Batch tracking is also a great way of organizing stock items in a warehouse facility. In this method, goods of the same production date and materials are grouped together. Doing this helps warehouse managers keep track of the following information:

  • Where the items come from
  • Where the goods are heading
  • When the items might expire

Safety Stock

Safety stock involves having an additional set of goods on hand as a preventive measure for the market’s volatility. The amount should be over the average demand or use of the product.

It acts as a safety net, should customer demand go above the projected amount. It also covers them for any uncertainty in supply performance, such as shipping delays.

Tips on Getting Started

After discussing the types and techniques employed in an inventory control system, it’s time to put those measures into practice. Here are some tips to help you kickstart your inventory control process.

  • Start with an inventory control plan – This plan should address the movement of goods from production to sales and removal from the inventory database.
  • Put it into practice – Carrying out the inventory control plan includes establishing metrics and forecasts for succeeding months. You can also adjust your stock management strategy as needed.
  • Consistency is key in labeling products – Find a system that works for your company and stick to it. Consider looking into barcodes, RFIDs, and Stock Keeping Units (SKUs).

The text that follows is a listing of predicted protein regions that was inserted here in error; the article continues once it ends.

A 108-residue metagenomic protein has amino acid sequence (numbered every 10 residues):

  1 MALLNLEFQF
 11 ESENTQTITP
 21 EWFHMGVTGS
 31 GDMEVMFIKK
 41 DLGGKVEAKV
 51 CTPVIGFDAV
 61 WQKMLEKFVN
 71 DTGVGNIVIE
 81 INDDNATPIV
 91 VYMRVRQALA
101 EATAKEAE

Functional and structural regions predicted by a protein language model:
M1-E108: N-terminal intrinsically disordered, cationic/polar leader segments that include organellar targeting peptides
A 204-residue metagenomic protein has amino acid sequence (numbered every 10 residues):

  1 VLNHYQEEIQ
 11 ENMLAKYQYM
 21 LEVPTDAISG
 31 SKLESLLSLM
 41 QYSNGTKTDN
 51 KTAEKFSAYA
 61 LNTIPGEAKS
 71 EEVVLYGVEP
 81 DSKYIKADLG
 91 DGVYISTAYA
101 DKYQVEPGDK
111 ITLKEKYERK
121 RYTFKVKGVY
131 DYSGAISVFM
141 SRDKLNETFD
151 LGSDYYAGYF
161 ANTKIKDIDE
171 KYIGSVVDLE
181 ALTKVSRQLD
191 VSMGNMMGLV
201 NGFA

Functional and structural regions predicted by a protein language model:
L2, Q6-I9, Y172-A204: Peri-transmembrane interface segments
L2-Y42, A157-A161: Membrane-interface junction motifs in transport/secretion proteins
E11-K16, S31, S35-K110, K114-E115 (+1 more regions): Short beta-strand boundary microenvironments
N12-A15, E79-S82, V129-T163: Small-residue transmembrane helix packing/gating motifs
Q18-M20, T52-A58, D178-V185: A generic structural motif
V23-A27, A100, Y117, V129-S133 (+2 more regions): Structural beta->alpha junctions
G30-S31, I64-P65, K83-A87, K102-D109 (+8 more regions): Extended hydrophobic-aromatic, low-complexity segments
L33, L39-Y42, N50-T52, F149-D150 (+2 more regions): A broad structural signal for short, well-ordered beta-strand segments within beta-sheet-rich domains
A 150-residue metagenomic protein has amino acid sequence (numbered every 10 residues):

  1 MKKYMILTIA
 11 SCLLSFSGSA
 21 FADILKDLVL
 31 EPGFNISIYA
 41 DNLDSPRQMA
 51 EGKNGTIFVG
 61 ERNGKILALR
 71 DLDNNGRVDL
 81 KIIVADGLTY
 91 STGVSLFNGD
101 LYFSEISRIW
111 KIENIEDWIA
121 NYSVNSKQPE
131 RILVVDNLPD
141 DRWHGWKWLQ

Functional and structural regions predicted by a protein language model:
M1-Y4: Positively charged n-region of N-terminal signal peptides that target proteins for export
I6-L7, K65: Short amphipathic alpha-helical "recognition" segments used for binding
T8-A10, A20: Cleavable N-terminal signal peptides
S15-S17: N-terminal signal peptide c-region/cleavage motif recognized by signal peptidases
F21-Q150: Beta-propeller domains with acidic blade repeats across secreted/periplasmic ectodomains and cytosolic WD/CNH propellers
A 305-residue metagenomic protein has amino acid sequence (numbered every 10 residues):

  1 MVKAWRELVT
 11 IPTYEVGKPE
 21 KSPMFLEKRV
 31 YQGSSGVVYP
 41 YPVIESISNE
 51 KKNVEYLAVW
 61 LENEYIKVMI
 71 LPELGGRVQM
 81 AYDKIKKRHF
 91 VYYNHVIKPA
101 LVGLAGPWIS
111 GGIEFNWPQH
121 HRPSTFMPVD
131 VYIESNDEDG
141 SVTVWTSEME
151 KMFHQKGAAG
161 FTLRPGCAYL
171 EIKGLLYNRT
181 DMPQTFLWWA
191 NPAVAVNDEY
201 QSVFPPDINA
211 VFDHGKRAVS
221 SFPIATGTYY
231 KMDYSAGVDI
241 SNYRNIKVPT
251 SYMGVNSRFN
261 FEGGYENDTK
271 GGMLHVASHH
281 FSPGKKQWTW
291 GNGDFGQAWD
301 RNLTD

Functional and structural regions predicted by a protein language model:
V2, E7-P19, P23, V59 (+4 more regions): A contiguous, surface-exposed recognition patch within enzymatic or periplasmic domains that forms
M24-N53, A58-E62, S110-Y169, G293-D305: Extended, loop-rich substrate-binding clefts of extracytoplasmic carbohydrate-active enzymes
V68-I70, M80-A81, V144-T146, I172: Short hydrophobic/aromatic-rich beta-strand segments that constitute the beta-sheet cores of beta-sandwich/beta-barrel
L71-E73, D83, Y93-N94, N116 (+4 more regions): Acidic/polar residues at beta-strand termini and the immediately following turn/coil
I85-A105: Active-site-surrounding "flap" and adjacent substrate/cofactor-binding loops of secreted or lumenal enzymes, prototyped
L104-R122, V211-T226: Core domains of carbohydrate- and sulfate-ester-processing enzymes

• Establish reorder points – This practice systematically replenishes your stock items at set periods so you can take better control of your lead time. The ABC analysis method is a helpful tool for carrying this out.
  • Always keep critical items in stock – Identify which goods are critical for your business and ensure they never go out of stock.
  • Review product shipments – Read over the packing slips and check products for any damage to prevent inventory loss.
  • Perform warehouse audits regularly – Warehouse personnel can run through their stocks for spoilage, theft, and potential human errors. Doing so ensures that the accounting team receives accurate information about the counts and costs of your inventory. It’s best to use a digital inventory checklist to simplify this process.
leizel estrellas safetyculture content specialist

SafetyCulture Content Specialist

Leizel Estrellas

Leizel Estrellas is a content writer and researcher for SafetyCulture. Her academic and professional training as a researcher allows her to write meaningful articles that create a lasting impact. As a content specialist, she strives to promote a culture of safety in the workplace through accessible and reader-friendly content. With her high-quality work, she is keen on helping businesses across industries identify issues and opportunities to improve every day.

Leizel Estrellas is a content writer and researcher for SafetyCulture. Her academic and professional training as a researcher allows her to write meaningful articles that create a lasting impact. As a content specialist, she strives to promote a culture of safety in the workplace through accessible and reader-friendly content. With her high-quality work, she is keen on helping businesses across industries identify issues and opportunities to improve every day.